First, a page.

Another one of the great strenghts of this movie, beside its superior pacing, is the change in tone. For example, by simply rearranging the montage of Supermans heroic deeds from BvS and putting a different, more up-beat score on it, the scenes change from "Superman doing this, despite not really being in the mood for it" to him being the hero he strives and enjoys to be. The montage happens after the Battle For Metropolis and is a perfect transition between the MoS- and BvS-parts of the Recut - it gives one a feeling for the time that passes between both parts (a year) and establishes Clark as a man with extraordinary powers using them to help the world he was born into - this worlds first superhero. A little change to the fight against Zod also helps to paint him in a more positive light, while still maintaining the feeling of dread and the terrible cost that that battle had on the people of the city and Clarks soul. The Recut further takes away most of the more gleefully violent scenes from MoS and BvS, which avoids painting the heroes of the movies as cynical a**holes. All in all, Batman and Superman come across as men with different codes and methods, who still both try to rid the world of the evils that plague it.
Two characters who profit most from the "less-is-more" approach of this recut are Lex Luthor and Diana Prince a.k.a. Wonder Woman. If you dislike Eisenbergs take on Luthor per se, the recut obviously won't change that. But the recut takes away his most ridicoulus scenes, keeps only the ones central to plot and character, and takes away pretty much the whole subplot about his evil scheme (Peach Tea, Senat blowing up, framing Superman etc.). Turns out it it works just fine when you strip it down to the basics, and in the recut he is actually more intriguing because it is not overtly stated how much if what happens he anticipated or even actively planned, which makes him seem even more smart and threatening, not less. Diana Prince only shows up very briefly before the finale and has no real interaction with the other characters, so viewers can wonder (pun not intended) what is up with the beautiful woman that pops up every now and then...and then freak out when she is called "Mrs. Prince!" for the first time and jumps into battle to save Batman, totally uncalled for, and starts kicking ass. It just shows again how much you can hurt your movie by showing your hand, meaning your twists and surprise reveals, too soon, especially through trailers and backstage rumors.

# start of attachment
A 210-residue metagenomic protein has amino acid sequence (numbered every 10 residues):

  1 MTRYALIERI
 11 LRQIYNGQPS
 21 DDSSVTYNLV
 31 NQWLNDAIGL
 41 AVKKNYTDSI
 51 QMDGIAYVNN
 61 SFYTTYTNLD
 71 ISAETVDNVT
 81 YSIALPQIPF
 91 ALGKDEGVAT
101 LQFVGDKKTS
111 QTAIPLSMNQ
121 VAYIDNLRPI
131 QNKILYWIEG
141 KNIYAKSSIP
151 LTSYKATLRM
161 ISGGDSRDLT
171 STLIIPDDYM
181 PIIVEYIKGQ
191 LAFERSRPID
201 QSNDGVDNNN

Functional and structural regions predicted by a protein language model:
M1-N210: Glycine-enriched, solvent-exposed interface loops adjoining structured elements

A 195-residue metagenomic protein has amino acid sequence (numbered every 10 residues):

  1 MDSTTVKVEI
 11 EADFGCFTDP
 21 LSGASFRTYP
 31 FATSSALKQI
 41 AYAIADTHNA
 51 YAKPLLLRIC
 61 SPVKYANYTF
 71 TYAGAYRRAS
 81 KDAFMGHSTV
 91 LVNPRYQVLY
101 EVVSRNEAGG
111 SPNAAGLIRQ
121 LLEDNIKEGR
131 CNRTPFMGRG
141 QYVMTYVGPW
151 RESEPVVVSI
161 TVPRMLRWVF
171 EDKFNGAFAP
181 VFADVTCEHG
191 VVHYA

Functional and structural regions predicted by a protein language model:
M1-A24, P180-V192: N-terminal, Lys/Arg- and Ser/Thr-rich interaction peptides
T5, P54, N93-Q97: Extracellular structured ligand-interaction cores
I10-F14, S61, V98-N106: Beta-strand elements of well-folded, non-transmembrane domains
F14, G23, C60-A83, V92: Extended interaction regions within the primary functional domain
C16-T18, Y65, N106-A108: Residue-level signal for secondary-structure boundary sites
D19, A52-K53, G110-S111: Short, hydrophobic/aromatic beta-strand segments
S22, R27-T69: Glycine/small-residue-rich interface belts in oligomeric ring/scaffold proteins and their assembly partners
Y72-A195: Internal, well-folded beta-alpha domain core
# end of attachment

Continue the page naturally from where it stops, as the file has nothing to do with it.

As I have already said two times in this review, I could go on and on, but I shall finish with this:
I am of the firm believe that , if this was the version originally shown in cinema, without all the misguided media hype and pre-release reveals, people would be slobbering their mouths right now for the Justice League movie (and not just hope that Snyder & Co. don't f**k it up). I loved it, and urge especially those who were disappointed with MoS and BvS to check it out. The discovery of this movie alone would have been worth my venture into the world of fanedits.